Dame Edna Everage is the colorful (purple, in particular) character first created by Australian comedian Barry Humphries in 1955. Now she is on one final victory lap, "Dame Edna's Glorious Goodbye: The Farewell Tour," which kicked-off a six-city tour this month.
Eddie Huang is unconventional celebrity chef and restaurateur. His 2013 memoir, "Fresh Off the Boat," relating his experiences growing up in an immigrant family, has now been developed into a sitcom, which he also narrates.
Actor-writer-director Mark Duplass has made a name for himself with a litany of credits in television and film. He happens to share that name with his brother Jay, with whom he collaborates on many projects, including their newest, "Togetherness," for HBO.
Emily Post’s great-great-grandkids Lizzie Post and Dan Post-Senning return bearing a bag full of etiquette tips for holiday gift-givers, napkin-folders, and Santa fact-checkers.
Dick Cavett swapped stories with the biggest stars of the 1960s and 70s and set the template of the modern talk show host. He returns to our show this week to answer, rather than ask, the questions — from you, our listeners.
Beloved writer Nick Hornby's newest project is the screenplay he adapted from Cheryl Strayed's best-selling memoir, "Wild." He suggests annexing your lover's books immediately.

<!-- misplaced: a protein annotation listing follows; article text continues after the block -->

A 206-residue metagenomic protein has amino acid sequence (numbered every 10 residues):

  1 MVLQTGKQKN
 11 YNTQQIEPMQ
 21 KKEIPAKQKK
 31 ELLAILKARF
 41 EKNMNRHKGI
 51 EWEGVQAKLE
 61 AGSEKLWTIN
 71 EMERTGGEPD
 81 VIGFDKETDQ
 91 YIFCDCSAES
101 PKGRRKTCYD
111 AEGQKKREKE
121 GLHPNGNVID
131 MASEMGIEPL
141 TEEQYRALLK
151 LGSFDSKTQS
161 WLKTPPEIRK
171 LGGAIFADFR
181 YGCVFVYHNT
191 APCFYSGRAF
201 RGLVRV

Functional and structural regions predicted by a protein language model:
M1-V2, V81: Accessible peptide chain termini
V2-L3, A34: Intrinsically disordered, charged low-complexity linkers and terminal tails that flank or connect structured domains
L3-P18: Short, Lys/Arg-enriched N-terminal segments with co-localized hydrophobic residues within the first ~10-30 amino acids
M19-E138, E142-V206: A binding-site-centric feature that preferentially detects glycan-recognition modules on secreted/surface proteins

Lynne Rossetto Kasper is the host of The Splendid Table and author of many best-selling books about food. Which is all to say she's the perfect person to field etiquette questions the week before Thanksgiving.
We invite our inner-circle of etiquette expertise to join us once again to offer etiquette advice. This week we learn we don't have to tip postal workers, or buy our friends drinks.
Dan Pashman is the host and creator of WNYC's podcast The Sporkful, and author of the new textbook-style tome "Eat More Better: How to Make Every Bite More Delicious." It's designed to help readers get maximum pleasure from food. As this week's etiquette expert, he answers listeners' questions about, for instance, a vegan who takes no pleasure from vegetables.
As comedy-rock duo Tenacious D, Kyle Gass and Jack Black parody -- yet also masterfully perform and glorify -- the majestic stadium rock of the '70s and '80s. And now, thanks to us, they are public radio's moral compass.